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Global stocks push higher as markets remain volatile
People watch share prices on a digital broadcast outside the Bombay Stock Exchange (BSE) in Mumbai on May 23, 2019. - Indian stocks jumped to a record highs May 23 as early results in the world's biggest election showed Prime Minister Narendra Modi on course for a second term. (Photo by PUNIT PARANJPE / AFP)

Global stocks push higher as markets remain volatile

NEW YORK: Global stocks rallied Wednesday, with U.S. stock futures pointing to a rebound as investors digested Joe Biden’s strong performance in Super Tuesday primaries and the impact of the Federal Reserve’s surprise interest rate cut.

Futures tied to the S&P 500 rose almost 2%, suggesting the benchmark U.S. index will claw back some of the losses it incurred Tuesday. Shares in European health and mining companies helped push the Stoxx Europe 600 gauge up 1.3% after a mixed session for equities in Asia.

Mr. Biden won a string of Super Tuesday victories as moderate Democrats rallied behind him, setting up a showdown with Bernie Sanders in the race. The former vice president’s more centrist policies have appealed to investors who are concerned that Mr. Sanders’s pledges, welcomed by the party’s increasingly aggressive left wing, wouldn’t be favorable for businesses.

“A higher probability of a more centrist Democrat candidate has provided some comfort” for investors, said Hugh Gimber, a strategist at JP Morgan Asset Management. Money managers have been particularly concerned about Mr. Sanders’s policy proposals regarding health care and large technology companies, he added.

U.S. health care stocks jumped ahead of the opening bell in New York and were among the best performers. Anthem and Humana rallied 7.3% in premarket trading, while UnitedHealth Group gained 6.6%. HCA Healthcare rose 5.6%. Cigna rallied 5.7% and CVS Health advanced 4.6%.

“Pharma and managed-care providers will be hit in case Bernie Sanders comes in,” said Sophie Huynh, a strategist at Société Générale.

Mr. Sanders has “the most market-sensitive measures,” Ms. Huynh said, pointing to proposals by Mr. Sanders to increase competition in Silicon Valley through more stringent application of antitrust law and to ban fracking, among other policies.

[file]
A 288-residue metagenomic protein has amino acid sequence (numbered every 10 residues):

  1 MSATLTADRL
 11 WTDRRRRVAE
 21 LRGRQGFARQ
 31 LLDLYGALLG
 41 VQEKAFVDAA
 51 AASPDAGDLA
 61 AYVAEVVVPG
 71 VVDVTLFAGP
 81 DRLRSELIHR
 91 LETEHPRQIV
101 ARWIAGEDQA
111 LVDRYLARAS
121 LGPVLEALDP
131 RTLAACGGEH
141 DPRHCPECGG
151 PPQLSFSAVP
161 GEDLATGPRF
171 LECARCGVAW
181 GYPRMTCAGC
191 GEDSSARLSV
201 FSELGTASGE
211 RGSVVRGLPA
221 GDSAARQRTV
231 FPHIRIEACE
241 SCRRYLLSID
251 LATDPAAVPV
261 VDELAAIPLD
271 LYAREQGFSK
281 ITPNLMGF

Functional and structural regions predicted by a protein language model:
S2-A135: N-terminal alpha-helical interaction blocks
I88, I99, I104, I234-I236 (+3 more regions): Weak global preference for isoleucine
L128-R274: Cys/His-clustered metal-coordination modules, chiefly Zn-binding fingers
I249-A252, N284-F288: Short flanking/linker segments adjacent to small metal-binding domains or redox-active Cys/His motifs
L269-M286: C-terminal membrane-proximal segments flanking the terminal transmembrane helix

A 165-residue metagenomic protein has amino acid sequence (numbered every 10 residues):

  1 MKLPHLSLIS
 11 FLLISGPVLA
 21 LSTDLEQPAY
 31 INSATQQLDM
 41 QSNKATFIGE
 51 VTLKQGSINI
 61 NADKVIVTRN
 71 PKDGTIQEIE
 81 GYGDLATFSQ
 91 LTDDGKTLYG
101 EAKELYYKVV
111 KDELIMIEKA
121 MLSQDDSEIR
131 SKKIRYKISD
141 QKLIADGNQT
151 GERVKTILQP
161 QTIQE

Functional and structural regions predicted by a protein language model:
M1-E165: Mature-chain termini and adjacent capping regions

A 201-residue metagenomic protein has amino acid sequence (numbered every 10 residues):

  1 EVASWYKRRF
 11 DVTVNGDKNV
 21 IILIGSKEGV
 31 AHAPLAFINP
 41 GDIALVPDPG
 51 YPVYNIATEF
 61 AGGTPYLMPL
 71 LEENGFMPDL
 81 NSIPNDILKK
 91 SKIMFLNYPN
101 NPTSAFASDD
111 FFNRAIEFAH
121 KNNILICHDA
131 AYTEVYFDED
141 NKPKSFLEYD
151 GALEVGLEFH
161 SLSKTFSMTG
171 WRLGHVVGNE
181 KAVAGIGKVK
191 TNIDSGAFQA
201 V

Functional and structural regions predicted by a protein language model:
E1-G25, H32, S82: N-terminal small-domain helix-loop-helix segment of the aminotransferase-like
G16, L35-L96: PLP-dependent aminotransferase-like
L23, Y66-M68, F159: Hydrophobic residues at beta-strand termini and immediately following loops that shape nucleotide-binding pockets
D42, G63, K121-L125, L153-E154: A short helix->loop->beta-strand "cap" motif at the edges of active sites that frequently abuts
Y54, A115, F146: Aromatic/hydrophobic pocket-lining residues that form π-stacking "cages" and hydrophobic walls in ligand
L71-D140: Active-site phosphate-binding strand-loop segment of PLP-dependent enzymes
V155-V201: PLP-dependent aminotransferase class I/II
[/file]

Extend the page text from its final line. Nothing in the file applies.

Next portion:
Investors are also hoping that other central banks and governments will follow the Federal Reserve’s lead in taking action to try to alleviate the economic damage caused by the coronavirus epidemic. The Fed on Tuesday cut its key rate by half a percentage point, the first such move between scheduled policy meetings since the 2008 financial crisis.

“Right now, investors are hoping for some kind of coordinated reaction which involves both monetary and fiscal stimulus,” said Cliff Tan, head of markets research for East Asia at MUFG. Investors think “the cavalry of central banks are coming over the hill with whatever it takes” to limit the economic damage caused by the epidemic, Mr. Tan said.

Yields on government bonds, which have dropped as investors bought safe-haven assets and bet that central banks would reduce interest rates, hovered near record lows. The yield on the 10-year U.S. Treasury fell to 0.983%, from 1.005% at the close on Tuesday, when it had briefly retreated to an all-time low of 0.906%.

Some investors remained cautious about the outlook for stocks as coronavirus continued to spread outside China and disrupt businesses in Italy, South Korea and elsewhere. The virus, which has infected at least 93,160 people and killed more than 3,100, prompted the Fed to shift course on monetary policy and has sparked swings in stock markets world-wide over the past two weeks.

“It’s going to remain volatile and sustainable rallies are going to be difficult for some time to come,” said Hani Redha, a portfolio manager at PineBridge Investments. “The main thing the market is going to need to see is a peak in the infection rate on the coronavirus, and we’re still some way away from that.”